Would Minnesotans enjoy days like today as much as we do if such days weren't as rare as they are? We can see, hear, smell and almost taste the earth and all its residents coming alive. Maples are blushing with red flowers. Willow weeps are bumblebee yellow and poplar leaves, chartreuse. It seemed like a wonderful day to see if I could, first, find the St. Croix Savannah Scientific and Natural Area (SNA) and then look for the pasqueflowers rumored to be blooming there. The good news is I did find the SNA. The bad news is my streak of not finding pasqueflowers to photograph continues. I am, if nothing else, consistent. I was also
persistentstubborn enough in my search to hike up a steep hill to the peak of the SNA. From the top I could see that most of the prairie was beneath me and had been hidden by the hill's shoulder. I could have spared myself the climb if I had simply followed the path not taken around the hill.
I had more success, by a little, yesterday. One, though only one, of the marsh marigolds was blooming. The others look as though they're ready to burst their buds any moment, but they hadn't yet. Here, take a look for yourself.
one marsh marigold in bloom
Photo by J. Harrington
many marsh marigolds ready to bloom
Photo by J. Harrington
I'm not sure whether the difference in blooming times between William O'Brien, 25 miles or so south of here, and the wetland out back is typical this year or if our spastic weather has something to do with it this Spring only. It has been fun trying to figure it out, for what it's worth. (Thank you, Buffalo Springfield.) The dandelions around Stillwater have turned some front yards more bright yellow than green. I suppose if pasqueflowers were as common as dandelions, I wouldn't be as persistent at trying to get some good photos of them, just as if I lived in San Diego, I would be more inclined to take a day like today, a week like this week is supposed to be, for granted. If we're constantly surrounded by pleasure and beauty, don't we tend to notice it less, to take it in stride? Isn't that something to watch out for? There are too many in Nepal, and more to come, I fear, who will never again get a chance to enjoy what passes for Spring in the high mountains. Let's hold a prayer in our hearts for those living and those already gone ahead of us.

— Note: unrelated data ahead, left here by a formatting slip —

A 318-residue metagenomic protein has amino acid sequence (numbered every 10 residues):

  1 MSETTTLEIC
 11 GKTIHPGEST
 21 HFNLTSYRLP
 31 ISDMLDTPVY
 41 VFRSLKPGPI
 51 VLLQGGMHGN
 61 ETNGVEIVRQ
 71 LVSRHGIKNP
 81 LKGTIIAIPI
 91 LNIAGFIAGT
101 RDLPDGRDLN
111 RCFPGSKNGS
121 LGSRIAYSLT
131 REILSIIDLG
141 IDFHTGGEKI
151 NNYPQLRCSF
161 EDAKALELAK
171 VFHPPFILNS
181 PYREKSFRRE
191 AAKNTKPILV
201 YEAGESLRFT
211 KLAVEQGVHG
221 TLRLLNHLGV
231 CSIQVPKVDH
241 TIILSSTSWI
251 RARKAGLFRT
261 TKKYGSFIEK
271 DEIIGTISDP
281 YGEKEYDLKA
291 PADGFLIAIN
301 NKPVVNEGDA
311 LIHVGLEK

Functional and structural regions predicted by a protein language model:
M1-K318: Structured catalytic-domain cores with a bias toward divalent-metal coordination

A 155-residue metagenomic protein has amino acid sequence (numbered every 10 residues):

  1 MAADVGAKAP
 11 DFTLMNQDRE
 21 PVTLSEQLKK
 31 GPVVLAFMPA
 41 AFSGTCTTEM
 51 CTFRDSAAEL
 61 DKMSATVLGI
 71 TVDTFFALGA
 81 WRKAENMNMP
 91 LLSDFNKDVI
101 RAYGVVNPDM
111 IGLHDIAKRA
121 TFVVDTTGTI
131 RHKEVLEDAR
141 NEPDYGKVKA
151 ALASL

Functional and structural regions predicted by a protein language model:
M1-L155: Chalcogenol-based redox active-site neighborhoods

Red Balloon Rising
I tied it to your wrist
With a pretty pink bow, torn offBy the first little tug of wind.I’m sorry.
I jumped to catch it, but not soon enough.It darted away.
It still looked large and almost within reach.Like a heart.
Watch, I said.You squinted your little eyes.
The balloon looked happy, wavingGood-bye.
The sky is very high today, I said.Red went black, a polka dot,
Then not. We watched it,Even though we couldn’t
Spot it anymore at all.Even after that.
Thanks for visiting. Come again when you can.
Please be kind to each other while you can.